Saturday, April 20, 2013

Coal and gas - the new tobacco

We now know enough to say that coal and gas.....and, yes, oil are having the same negative consequences that we have come to associate with tobacco and asbestos.  In fact they are worse. Despite 'big oil' and 'big coal' pursuing similar strategies to 'big tobacco' we know that some form of tipping point is approaching when the front page of a UK morning paper reports:

"Carbon bubble will plunge the world into another financial crisis – report
Trillions of dollars at risk as stock markets inflate value of fossil fuels that may have to remain buried forever, experts warn"

The article says:

"The stark report is by [Lord Nicholas] Stern and the thinktank Carbon Tracker. Their warning is supported by organisations including HSBC, Citi, Standard and Poor's and the International Energy Agency. The Bank of England has also recognised that a collapse in the value of oil, gas and coal assets as nations tackle global warming is a potential systemic risk to the economy, with London being particularly at risk owing to its huge listings of coal."

I agree with Chris Reidy when he writes that all subsidies to unused coal, gas and oil should go up in smoke. He points out that:

"More than half of global greenhouse gas emissions come from burning fossil fuels. Reducing and eventually eliminating fossil fuel use is a critical priority. Most of the world’s remaining fossil fuel reserves need to stay in the ground if we are to avoid dangerous climate change.

Yet governments around the world still pour billions of dollars into supporting fossil fuel production and use every year. Money utilised to prop up the fossil fuel industry dwarfs investment in renewable energy. This is a backwards policy that needs to change."

A tragedy that we have inflicted upon ourselves globally is how we have come to believe that natural gas is cleaner than coal and thus a transitional subsitute for oil. Who is it that sold us this discourse? In the process we are creating, or have created 'big gas' and distorted investment strategies so vital for our collective futures. Investment in renewables and more innovation in demand management are the only sure forms of energy security. As this revealing clip shows by turning to gas we are making things worse - it is a turning in the wrong direction.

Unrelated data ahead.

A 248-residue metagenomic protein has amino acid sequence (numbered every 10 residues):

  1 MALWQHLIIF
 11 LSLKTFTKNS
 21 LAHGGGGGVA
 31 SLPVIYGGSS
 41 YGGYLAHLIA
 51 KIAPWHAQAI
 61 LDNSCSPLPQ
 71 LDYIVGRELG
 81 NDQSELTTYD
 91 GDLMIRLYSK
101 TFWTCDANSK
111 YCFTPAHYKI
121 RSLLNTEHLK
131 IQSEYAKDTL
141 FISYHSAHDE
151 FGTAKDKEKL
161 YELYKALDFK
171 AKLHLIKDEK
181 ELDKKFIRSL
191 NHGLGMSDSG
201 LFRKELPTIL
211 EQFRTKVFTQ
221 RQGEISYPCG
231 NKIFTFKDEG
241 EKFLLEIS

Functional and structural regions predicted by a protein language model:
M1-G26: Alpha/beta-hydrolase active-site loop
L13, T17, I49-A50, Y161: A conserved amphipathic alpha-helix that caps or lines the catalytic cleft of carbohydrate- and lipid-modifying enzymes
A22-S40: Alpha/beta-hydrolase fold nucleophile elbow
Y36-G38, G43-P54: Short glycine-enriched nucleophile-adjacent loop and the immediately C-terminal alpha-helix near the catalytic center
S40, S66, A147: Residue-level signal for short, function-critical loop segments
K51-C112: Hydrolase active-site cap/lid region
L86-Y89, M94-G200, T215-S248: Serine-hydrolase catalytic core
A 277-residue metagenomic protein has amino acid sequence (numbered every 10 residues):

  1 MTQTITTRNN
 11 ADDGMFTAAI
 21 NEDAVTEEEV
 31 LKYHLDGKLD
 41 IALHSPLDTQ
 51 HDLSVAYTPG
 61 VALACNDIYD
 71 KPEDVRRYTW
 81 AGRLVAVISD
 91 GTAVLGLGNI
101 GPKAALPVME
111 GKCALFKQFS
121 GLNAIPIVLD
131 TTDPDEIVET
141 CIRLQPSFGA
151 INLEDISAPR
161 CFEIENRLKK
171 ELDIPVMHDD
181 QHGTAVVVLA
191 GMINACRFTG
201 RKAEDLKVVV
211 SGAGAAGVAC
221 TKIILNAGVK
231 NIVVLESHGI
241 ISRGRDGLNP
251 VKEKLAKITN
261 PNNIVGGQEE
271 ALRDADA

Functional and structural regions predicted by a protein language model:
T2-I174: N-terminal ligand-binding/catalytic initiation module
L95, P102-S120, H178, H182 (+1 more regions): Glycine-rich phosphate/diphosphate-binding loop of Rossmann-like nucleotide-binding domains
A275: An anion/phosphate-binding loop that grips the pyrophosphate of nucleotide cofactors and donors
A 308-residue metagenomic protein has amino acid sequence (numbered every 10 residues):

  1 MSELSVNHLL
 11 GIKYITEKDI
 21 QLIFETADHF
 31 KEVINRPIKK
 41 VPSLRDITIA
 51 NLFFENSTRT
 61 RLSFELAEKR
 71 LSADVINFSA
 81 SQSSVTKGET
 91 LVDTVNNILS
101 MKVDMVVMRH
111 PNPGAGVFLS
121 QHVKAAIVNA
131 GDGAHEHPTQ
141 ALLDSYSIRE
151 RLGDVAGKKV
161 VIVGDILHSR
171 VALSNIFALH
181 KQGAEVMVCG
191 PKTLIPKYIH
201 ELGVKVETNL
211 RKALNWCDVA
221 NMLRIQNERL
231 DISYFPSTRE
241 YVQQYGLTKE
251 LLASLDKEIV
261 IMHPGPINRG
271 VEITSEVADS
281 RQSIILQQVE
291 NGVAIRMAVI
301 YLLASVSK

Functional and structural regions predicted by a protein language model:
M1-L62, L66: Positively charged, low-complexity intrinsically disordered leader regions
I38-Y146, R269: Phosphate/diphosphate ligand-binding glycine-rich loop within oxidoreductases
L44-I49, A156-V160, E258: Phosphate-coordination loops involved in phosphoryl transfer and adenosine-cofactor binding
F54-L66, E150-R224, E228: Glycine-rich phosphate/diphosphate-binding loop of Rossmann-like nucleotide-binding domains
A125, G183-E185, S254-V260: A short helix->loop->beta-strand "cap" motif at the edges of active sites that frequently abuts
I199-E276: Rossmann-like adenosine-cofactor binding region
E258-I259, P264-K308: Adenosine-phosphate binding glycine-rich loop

We need to remove the social license to operate for 'big coal', 'big oil' and 'big gas' as quickly as possible - a good way to start is to remove all taxpayer subsidy.

Friday, April 19, 2013

A 'critical' press

One of the great things about being back in Britain is that there remains a strong, critical press within a diversity of press offerings. To my mind this has to be good for democracy as it is practiced at the moment.  By critical I of course mean the ability to formuate and present a critique.

Two articles last weekend stood out for me as exemplifying this tradition.  In Saturday's Guardian  Leo Hickman's interview with environmental philanthropist Jeremy Grantham was excellent reading.  It made me wish that Grantham would take time out to advise and support The Greens campaign in the forthcoming Australian Federal election. I would certainly like to see him in a staged debate with Tony Abbot, the climate-change-denying head of Australia's Liberal party. Leo Hickman's extended interview with Jeremy Grantham can be read here. This extract shows where Grantham stands:

".... this bubble, the "carbon bubble", is the biggest he's seen. "We're already in a bad place. The worst accidents are [only] 20, 30, 40 years from now." Such apocalyptic talk is often the preserve of deep-green doom-mongers – the kind of talk that has led many to reject environmentalism. But Grantham insists he's guided "by the facts alone".

I may not entirely agree with Grantham on his GMO (though I would say transgenic) position but I did find his position on the so called 'food crisis' refreshing because it was essentially systemic in nature. Unlike an article on the front page of The Observer the following day Grantham understands that the 'food crisis', so called, has to be understood from both supply side and demand side dynamics.  Any perspective that only focuses on supply-side action has to be held up to critical scrutiny as there is a great danger that it is a discourse pushed by vested interests.

Amongs the millions of words that poured forth following the death of Margaret Thatcher - most of which I avoided - I found this article by Will Hutton the most insightful. As is fitting for a systemic journalist of Hutton's ilk, he will be a keynote speaker at this year's UKSS conference in Oxford.